“Hurrah for the Pope! hurrah for the chaplain! hurrah for the captain!”
A few days later, on a beautiful afternoon in June, the detachment of volunteers from Limerick arrived. They numbered about two hundred, conducted like the others by their chaplain, a man at once indefatigable and full of courage, whose almost juvenile ardour was irresistibly communicated to his companions.
I thought that these brave men, fatigued by a long journey and numerous privations, deserved to be well treated by that Pope to whom they came thus to offer their arms and blood. Hence, I had prepared for them at the barracks fresh straw mattresses and warm soup, and, having made these arrangements, went forward to meet them on the road to Ancona.
Confused cries and sounding hurrahs soon announced the approach of the column. I presented myself to the new almoner, whom I recognized by his long black coat and high gaiters. At once he gave a prodigious hurrah for the Pope, which was instantly repeated by the two hundred volunteers with an enthusiasm of which the pure races are alone capable. At the same time they brandished enormous cudgels, which served them alike as walking-sticks and weapons, and with which each man had provided himself before quitting his native parish.
It would be difficult to portray the terror which such scenes produced on the peaceful inhabitants of the town, little accustomed to such noisy demonstrations. They always avoided meeting the Ollandesi, as they then ignorantly termed them the Verdoni, (canary colour, half green and half yellow,) as they afterwards called them, from the colours of their uniform. The women were content to gaze timidly from the windows at these strange guests; the urchins alone, braver or more frolicsome, escorted the newly-arrived, and strove to keep step with these giants of the north, four times as great as themselves.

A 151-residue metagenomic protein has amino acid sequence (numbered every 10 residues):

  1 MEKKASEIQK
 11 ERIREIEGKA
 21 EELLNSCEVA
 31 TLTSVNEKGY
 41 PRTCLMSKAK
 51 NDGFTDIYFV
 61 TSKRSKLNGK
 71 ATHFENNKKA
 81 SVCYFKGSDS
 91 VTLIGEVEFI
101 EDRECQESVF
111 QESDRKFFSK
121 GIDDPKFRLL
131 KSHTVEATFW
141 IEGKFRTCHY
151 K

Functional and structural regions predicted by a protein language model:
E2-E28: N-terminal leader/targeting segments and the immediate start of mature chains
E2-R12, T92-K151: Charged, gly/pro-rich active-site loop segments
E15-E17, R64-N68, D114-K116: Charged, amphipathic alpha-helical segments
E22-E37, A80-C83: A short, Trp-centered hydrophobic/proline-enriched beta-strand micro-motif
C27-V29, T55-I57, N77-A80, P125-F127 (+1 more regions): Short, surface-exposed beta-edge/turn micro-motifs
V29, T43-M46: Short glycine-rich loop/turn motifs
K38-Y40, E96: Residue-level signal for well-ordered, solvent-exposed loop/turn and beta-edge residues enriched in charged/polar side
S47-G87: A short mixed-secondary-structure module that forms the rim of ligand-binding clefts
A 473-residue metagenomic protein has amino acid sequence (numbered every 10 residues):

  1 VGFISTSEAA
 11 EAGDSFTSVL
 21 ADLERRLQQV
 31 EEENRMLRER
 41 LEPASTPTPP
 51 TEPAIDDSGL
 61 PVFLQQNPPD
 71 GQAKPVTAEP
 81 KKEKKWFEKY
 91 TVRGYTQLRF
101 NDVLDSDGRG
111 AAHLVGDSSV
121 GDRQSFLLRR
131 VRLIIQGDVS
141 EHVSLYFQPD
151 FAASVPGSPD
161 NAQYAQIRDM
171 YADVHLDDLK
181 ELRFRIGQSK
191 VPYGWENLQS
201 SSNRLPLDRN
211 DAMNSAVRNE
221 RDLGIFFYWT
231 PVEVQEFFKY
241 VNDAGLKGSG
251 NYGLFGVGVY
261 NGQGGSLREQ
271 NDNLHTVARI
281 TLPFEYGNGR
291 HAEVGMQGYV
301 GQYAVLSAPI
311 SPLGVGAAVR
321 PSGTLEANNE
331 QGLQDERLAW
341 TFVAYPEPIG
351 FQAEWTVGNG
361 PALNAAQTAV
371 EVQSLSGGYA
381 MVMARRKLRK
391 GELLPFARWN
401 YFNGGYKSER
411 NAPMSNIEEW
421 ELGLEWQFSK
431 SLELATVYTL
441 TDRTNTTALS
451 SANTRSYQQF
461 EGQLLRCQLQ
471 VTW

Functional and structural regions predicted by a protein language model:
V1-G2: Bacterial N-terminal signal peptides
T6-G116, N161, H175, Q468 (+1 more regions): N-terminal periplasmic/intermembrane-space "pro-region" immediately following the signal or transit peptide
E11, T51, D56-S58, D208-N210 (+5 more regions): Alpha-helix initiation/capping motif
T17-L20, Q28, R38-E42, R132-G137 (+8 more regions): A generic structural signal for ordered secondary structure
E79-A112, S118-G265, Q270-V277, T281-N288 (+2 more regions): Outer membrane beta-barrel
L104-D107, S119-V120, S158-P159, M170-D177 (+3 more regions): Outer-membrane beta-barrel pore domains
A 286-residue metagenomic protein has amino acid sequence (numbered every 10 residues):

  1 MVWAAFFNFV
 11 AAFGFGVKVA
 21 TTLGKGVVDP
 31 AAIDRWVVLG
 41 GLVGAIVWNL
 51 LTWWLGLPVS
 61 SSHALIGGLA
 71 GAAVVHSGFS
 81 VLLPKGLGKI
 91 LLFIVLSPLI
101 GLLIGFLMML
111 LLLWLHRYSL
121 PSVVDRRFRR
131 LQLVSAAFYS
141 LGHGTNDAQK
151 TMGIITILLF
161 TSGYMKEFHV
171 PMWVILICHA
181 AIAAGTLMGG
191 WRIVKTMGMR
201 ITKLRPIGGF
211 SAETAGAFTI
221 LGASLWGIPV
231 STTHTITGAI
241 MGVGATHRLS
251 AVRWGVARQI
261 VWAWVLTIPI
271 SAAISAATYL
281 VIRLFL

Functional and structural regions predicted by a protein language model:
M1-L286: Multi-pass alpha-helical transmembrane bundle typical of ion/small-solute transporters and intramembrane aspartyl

During the bombardment of Ancona, which lasted six days, I occupied with the fourth Irish company a bastion of the intrenched camp, situated on a height which commanded the city and the defence from the land side. For some days we had nothing to shelter us; and to add to the annoyance, the earth having been lately turned for the works ordered by the general, the first rain changed it to thick mud. On this couch my men had to sleep, with naught above them save the arch of heaven. Nevertheless, they did not complain, as I might have expected from their previous conduct, and they remained the whole night exposed to a driving rain on this wet soil without uttering one complaint, so much had the sight of the enemy excited their ardour and developed their military virtues. Strange! It had only required a few bomb-shells to change these peasants, so intractable the evening before, into sober, patient, and warlike soldiers, ready for all sacrifices. Every afternoon, about five o’clock, the bombardment ceased, as if by agreement, and then commenced the most original scene which can be imagined.